8) Bills could go heavy on OL: The Bills have an obvious need for a long-term answer at the quarterback position, but they also have several holes to fill along the offensive line. They've lost three key starters in the offseason: Eric Wood (injury), Cordy Glenn (traded to Bengals) and Richie Incognito (placed on reserve/retired list). If they don't trade up for a quarterback, expect them to heavily address the offensive line in the first three rounds.
9) Chargers looking for QB in Round 2: The Chargers have been doing their homework on this quarterback class and there is a lot of chatter about them potentially looking for Philip Rivers' eventual replacement. While many have pointed to the possibility of taking Louisville's Lamar Jackson in the first round, I'd keep an eye on guys like Washington State's Luke Falk, Oklahoma State's Mason Rudolph and Richmond's Kyle Lauletta in the second round.
10) LSU's Donte Jackson is the best nickel cornerback in the draft: Jackson isn't often mentioned with the top cornerback prospects in this draft class, but teams around the league are very high on his skill set. He's extremely explosive and has experience in the slot. In fact, several teams believe he's the best nickel corner in the draft. In today's NFL, the nickel cornerback is considered a starter. With that in mind, Jackson could come off the board much earlier than expected. He could be selected as early as the final 10-12 picks of the first round. -- Daniel Jeremiah
HOW COWBOYS CAN REPLACE DEZ BRYANT
In most years, the NFL draft will feature a couple of pass catchers ranked within the Tier 1 category (Pro Bowl potential; first-round picks). However, the 2018 WR class is light on star power but loaded with solid-starter types that fall into the second or third tier. Now, that doesn't mean some of the players selected in Rounds 2-3 this year won't step up and deliver big-time production, I just don't see elite prospects that rival Julio Jones, A.J. Green, Mike Evans and Odell Beckham, Jr., as prospects. In fact, I don't know if there is a Michael Thomas-like receiver in the class who's undervalued as a prospect but has a game that's built for the WR1 role in a creative or sophisticated offense.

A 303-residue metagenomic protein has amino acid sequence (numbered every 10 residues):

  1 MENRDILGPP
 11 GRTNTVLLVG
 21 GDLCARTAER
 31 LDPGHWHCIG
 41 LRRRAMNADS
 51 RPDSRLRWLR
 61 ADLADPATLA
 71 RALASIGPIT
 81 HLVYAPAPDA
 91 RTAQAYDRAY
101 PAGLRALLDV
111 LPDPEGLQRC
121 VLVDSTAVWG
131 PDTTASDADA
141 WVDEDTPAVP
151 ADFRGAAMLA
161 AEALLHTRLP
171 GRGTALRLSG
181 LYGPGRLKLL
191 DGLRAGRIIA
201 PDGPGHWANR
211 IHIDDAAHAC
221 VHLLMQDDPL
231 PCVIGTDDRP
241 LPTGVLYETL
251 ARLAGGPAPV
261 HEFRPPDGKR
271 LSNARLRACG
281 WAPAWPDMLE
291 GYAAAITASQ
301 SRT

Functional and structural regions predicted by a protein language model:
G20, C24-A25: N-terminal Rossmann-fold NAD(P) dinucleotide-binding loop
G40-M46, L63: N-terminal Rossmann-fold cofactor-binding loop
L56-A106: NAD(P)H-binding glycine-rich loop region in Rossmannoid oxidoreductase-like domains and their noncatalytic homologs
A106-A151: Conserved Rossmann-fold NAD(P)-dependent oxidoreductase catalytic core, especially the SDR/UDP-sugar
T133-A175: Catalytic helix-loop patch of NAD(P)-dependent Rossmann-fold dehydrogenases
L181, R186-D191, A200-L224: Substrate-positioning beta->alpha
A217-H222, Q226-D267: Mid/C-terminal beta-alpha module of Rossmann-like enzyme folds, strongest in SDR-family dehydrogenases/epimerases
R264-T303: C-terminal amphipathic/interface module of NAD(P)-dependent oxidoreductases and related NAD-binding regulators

That said, there are some options available to the Dallas Cowboys that could replace Dez Bryant's production as the team's No. 1 playmaker in the passing game. Although they might lack No. 88's athleticism, ball skills, and competitiveness during his prime, they could surpass the three-time Pro Bowl selectee as polished route runners. Most importantly, the 2018 class could provide the Cowboys with better fits on the perimeter when it comes to the system and the chemistry with Dak Prescott.
Remember, the Cowboys are revamping their passing game scheme to better suit the talents of Prescott after running an offense that was previously designed for Tony Romo the past two seasons. The shift to a more "Dak-friendly" offense will change the job description of the pass-catchers on the field, which will make it imperative to categorize the receivers correctly based on their skills. The Cowboys need to head into the draft with a grocery list to make sure they grab the right ingredients for a championship-caliber passing game. Looking at the talent in the 2018 class, here's how I would separate the pass catchers based on their skill level.
Big receivers/red-zone threats
Despite Bryant's declining game, it will be tough for the Cowboys to replace his production with only one rookie. It's hard for a first-year player to step into the lead role as a WR1, as evidenced by the struggles of first-round receivers of late (over the past three drafts, only one of the 13 first-round receivers has earned Pro Bowl honors and nine have never caught 40 passes in a season). Thus, the Cowboys might have to draft two or three receivers to replace Bryant's production as a No. 1 option in the passing game. Whether it's using a first-round pick and a middle- or late-round selection on receivers or finding a couple of underrated middle-round options, the Cowboys must identify the right guys to place on the perimeter to elevate the play of their young quarterback. -- Bucky Brooks